King Kong Musings

I saw King Kong —twice— theatrically, in the "standard" auditoriums of the Arclight Cinemas in Hollywood (not the Cinerama Dome where it was also playing, for reasons I described in an earlier blog, "King Kong: Peter Jackson's Production Diaries," below). It was, without question, the best theatrical film presentation I've seen in years. I wrote about the DVD in our most recent e-Newsletter, which will show up in your mailbox in a few days. (You do subscribe don't you? It's free, just go hereto sign up.)

Space limitations in the newsletter (which included reviews of two other DVDs as well) prompted me to save a few additional comments on the film for this blog.

Kong looked far better in the theater than did any of director Peter Jackson's Lord of the Rings films. It was sharp, crisp, and nearly three-dimensional throughout, but particularly in the early New York sequences. Those close-ups of Naomi Watts' gorgeous eyes in the first act's restaurant scene are impossible to forget—though I later read somewhere that they were computer enhanced.

The DVD isn't up to that level, though it's still very good. But I've seen dozens of films that actually looked better on DVD than they do even in some of the best LA theaters (apart from sheer size and scope). Not this one. Hopefully, we'll see it on a high definition disc before the cows come home. The absence of a few key extras (trailers, commentary tracks) almost guarantees that a more complete version is in the works, though considering the sputtering launch of both HD DVD and Blu-ray, there's no guarantee it will be in HD.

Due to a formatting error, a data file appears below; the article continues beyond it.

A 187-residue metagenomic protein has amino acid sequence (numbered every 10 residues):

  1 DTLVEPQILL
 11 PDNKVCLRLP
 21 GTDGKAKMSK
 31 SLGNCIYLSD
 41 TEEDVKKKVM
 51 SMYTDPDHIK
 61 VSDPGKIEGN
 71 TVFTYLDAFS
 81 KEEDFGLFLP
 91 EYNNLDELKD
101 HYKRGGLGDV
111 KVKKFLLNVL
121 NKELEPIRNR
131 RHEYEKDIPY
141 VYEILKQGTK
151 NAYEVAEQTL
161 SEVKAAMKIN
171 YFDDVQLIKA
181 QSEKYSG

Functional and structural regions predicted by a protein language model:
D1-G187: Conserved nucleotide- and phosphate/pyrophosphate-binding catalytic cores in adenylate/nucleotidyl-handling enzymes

I viewed the DVD on both Yamaha DPX-1300 and SIM2 C3X projectors on both 96- and 78-inch (wide) screens. It looked much better on the smaller screen; as with many DVDs, once you blow it up much larger the image takes on an artificial look that I don't like. It's undeniably more immersive on the bigger screen, but it no longer looks like film. Viewing it on the bright SIM2, even on the smaller screen, also made many of the CGI effects and matte paintings look fake, something that was not immediately obvious with a less bright projected image, either in the theater or at home. (OK, I know about the bronto stampede and yes, it was the least convincing CGI work in the film.)

I don't address the controversy over the film's score in the newsletter, but it's no secret by now that composer Howard Shore's work was rejected. Shore wrote the score for director Peter Jackson's Lord of the Rings trilogy—the single most significant accomplishment in film scoring in the past twenty-five years, perhaps ever. But Shore's Kong score apparently wasn't what Jackson wanted for the movie. Perhaps we'll see the controversy addressed in that inevitable, Super Deluxe version as soon as this fall, though I doubt it. It isn't even hinted at in this set. James Newton Howard, Shore's replacement, did do a yeoman's job in writing a new score at the last minute.

In a fascinating bit of irony, it's Howard Shore you see directing the orchestra in the theater scene. The score flap must have been amicable; otherwise Jackson could have digitally replaced Shore with James Newton Howard!